Lower HCC risk in women than men:
- Women vs men at baseline: HR 0.55 (0.38-0.79, P = 0.0013)
- At 12 months: HR 0.60 (0.40-0.90, P = 0.0139)
- At 24 months: HR 0.45 (0.23-0.82, P = 0.095)
Lower HCC risk in blacks than whites
- Blacks vs whites at baseline: HR 0.80 (0.71-0.90, P = 0.0002)
- At 12 months: HR 0.86 (0.74-0.99, P= 0.0322)
- At 24 months: not significant
Higher HCC risk with HCV genotype 3 vs 1a
- HCV genotype 3 vs 1a at baseline: HR 1.45 (1.22-1.73, P < 0.0001)
- At 12 months: HR 1.47 (1.19-1.81, P = 0.0004)
- At 24 months: Not significant
Higher HCC risk with varices
- With vs without varices at baseline: HR 1.62 (1.45-1.81, P < 0.0001)
- At 12 months: HR 1.58 (1.38-1.80, P < 0.0001)
- At 24 months: HR 1.75 (1.48-2.06, P < 0.0001)
For people with virologically cured HCV infection without cirrhosis, key predictors were metabolic conditions like diabetes and hypertension and increasing FIB-4 indicating worsening fibrosis, as indicated by the following HR (and 95% confidence intervals):
Higher HCC risk with diabetes
- With vs without diabetes at baseline: HR 1.42 (1.19-1.70, P = 0.0001)
- At 12 months: HR 1.42 (1.16-1.75, P = 0.0008)
- At 24 months: HR 1.42 (1.09-1.84, P = 0.0085)
Higher HCC risk with hypertension
- With vs without hypertension at baseline: HR 2.06 (1.52-2.79, P < 0.0001)
- At 12 months: HR 2.13 (1.47-3.07, P < 0.0001)
- At 24 months: HR 1.81 (1.13-2.91, P = 0.0143)
Higher HCC risk with FIB-4 increase from low to high from baseline to 12 or 24 months
- At 12 months: HR 2.36 (1.46-3.79, P = 0.0005)
- At 24 months: HR 2.04 (1.01 to 4.10, P = 0.0455)
In the group with baseline cirrhosis, nonsmokers had a significantly lower risk of HCC than current smokers at baseline (HR 0.79, 95% CI 0.67-0.93, P = 0.005) and 12 months after HCV cure (HR 0.77, 95% CI 0.65-0.92, P = 0.0038) but not 24 months after HCV cure. Among people without baseline cirrhosis, nonsmokers did not have a significantly lower risk of HCC at baseline, 12 months after cure, or 24 months after cure when compared with current smokers.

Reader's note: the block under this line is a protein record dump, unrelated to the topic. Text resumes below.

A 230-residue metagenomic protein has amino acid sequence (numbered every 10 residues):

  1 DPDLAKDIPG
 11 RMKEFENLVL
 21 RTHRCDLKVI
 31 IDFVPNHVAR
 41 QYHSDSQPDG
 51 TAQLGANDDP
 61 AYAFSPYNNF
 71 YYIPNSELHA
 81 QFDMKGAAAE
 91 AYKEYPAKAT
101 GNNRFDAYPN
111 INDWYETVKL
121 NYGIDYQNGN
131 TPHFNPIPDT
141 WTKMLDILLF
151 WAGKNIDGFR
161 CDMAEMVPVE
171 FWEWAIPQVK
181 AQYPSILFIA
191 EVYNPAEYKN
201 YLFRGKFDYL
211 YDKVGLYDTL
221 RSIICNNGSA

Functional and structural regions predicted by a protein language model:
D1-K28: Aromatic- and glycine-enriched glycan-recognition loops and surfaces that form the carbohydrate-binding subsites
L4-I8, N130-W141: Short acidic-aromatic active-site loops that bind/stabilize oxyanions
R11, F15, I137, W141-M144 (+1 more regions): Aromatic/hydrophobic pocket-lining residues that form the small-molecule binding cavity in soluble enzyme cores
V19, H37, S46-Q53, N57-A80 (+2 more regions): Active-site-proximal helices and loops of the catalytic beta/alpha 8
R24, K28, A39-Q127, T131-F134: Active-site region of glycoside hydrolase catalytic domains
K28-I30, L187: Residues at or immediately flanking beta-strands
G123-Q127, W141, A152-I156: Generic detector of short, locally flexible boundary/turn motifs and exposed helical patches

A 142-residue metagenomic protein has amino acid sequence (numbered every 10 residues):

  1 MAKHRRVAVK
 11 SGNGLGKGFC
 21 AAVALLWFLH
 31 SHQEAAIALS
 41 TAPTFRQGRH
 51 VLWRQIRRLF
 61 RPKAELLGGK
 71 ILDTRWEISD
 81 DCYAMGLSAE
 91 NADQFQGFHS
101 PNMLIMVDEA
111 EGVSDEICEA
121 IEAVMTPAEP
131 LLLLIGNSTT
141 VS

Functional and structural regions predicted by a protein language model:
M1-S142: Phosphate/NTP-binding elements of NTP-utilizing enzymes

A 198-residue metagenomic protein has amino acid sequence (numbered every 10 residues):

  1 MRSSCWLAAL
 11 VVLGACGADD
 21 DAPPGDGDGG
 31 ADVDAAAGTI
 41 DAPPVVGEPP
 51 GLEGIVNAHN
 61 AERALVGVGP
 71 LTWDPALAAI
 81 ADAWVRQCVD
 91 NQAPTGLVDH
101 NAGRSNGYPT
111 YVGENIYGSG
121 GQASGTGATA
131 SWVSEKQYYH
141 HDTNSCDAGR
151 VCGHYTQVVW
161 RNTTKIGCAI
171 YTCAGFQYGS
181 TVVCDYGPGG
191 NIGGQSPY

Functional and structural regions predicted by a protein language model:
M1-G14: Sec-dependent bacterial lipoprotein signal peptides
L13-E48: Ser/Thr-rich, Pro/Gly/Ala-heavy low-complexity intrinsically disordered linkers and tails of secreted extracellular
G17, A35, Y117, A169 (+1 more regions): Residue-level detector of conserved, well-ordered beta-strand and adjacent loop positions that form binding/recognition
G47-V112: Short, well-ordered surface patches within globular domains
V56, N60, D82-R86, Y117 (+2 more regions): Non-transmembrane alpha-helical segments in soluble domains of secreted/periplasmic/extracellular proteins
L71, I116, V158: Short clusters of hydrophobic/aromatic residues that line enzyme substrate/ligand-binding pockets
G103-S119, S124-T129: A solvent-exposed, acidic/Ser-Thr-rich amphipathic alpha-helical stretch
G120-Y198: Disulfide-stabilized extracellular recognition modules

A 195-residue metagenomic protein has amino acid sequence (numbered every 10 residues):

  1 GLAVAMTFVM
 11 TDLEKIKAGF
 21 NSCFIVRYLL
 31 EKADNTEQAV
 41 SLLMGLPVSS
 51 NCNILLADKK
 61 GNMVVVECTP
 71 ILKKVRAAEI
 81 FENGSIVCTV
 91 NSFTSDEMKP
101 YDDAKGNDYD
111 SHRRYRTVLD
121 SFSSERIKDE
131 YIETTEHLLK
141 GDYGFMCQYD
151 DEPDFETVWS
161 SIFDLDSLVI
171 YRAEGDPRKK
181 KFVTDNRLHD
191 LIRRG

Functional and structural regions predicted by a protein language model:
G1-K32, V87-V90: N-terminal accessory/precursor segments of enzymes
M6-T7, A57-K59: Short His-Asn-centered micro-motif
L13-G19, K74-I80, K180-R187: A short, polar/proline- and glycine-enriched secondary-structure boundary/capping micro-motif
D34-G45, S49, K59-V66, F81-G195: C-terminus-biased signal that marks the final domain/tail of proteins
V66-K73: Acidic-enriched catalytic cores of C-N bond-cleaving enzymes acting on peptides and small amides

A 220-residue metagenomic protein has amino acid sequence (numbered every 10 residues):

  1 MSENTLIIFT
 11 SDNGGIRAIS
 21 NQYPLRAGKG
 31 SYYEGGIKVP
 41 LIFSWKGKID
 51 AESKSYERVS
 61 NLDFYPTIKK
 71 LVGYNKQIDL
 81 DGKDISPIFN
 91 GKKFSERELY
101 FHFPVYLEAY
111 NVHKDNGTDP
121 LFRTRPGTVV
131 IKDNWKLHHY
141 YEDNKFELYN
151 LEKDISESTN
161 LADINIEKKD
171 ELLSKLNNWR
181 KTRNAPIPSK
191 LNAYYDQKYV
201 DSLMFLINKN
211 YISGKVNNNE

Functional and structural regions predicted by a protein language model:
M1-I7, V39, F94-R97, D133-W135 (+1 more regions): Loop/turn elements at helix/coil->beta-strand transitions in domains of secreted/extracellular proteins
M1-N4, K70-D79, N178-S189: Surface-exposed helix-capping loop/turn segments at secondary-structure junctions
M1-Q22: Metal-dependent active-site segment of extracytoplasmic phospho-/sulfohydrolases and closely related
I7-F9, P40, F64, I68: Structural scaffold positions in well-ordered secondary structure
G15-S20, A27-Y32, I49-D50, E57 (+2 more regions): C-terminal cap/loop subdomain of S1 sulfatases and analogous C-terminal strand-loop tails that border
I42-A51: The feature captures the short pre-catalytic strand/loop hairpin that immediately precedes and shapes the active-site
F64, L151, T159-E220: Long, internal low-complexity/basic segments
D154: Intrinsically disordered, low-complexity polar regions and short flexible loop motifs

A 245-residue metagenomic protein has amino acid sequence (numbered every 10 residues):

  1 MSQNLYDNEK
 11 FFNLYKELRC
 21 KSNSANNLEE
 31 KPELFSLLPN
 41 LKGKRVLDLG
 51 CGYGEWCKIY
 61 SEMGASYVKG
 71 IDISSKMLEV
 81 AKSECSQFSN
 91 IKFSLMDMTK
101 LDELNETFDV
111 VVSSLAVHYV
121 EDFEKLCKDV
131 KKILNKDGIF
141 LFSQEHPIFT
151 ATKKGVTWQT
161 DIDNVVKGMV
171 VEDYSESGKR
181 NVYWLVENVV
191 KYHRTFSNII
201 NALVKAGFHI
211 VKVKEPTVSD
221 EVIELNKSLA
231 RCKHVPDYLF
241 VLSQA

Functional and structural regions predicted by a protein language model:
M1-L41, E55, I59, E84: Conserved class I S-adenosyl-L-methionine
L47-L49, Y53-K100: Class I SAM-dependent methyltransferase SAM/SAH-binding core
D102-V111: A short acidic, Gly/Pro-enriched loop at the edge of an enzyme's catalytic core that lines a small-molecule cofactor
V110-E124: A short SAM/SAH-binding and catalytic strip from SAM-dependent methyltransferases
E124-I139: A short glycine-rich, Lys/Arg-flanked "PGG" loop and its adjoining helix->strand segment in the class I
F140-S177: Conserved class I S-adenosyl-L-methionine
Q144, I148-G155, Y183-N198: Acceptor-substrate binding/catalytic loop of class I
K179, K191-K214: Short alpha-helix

Summing up, the researchers stressed that in people with virologically cured HCV infection, HCC risk factors differed between people with and without baseline cirrhosis. For those with cirrhosis, HCC risk factors mainly involved disease severity, while in people without cirrhosis, metabolic traits held sway as dominant risk factors.
Because risk could change from 12 months to 24 months after cure, the investigators argued that "risk assessment based on repeat measurements at 2 years is practical and can improve risk stratification in patients with virologically cured HCV, regardless of their cirrhosis status at baseline."
1. Kramer JR, Cao Y, Li L, et al. Longitudinal associations between risk factors and subsequent risk of hepatocellular cancer in patients with hepatitis C virus infection and virological cure. AASLD, The Liver Meeting, November 12-15, 2021. Abstract 903.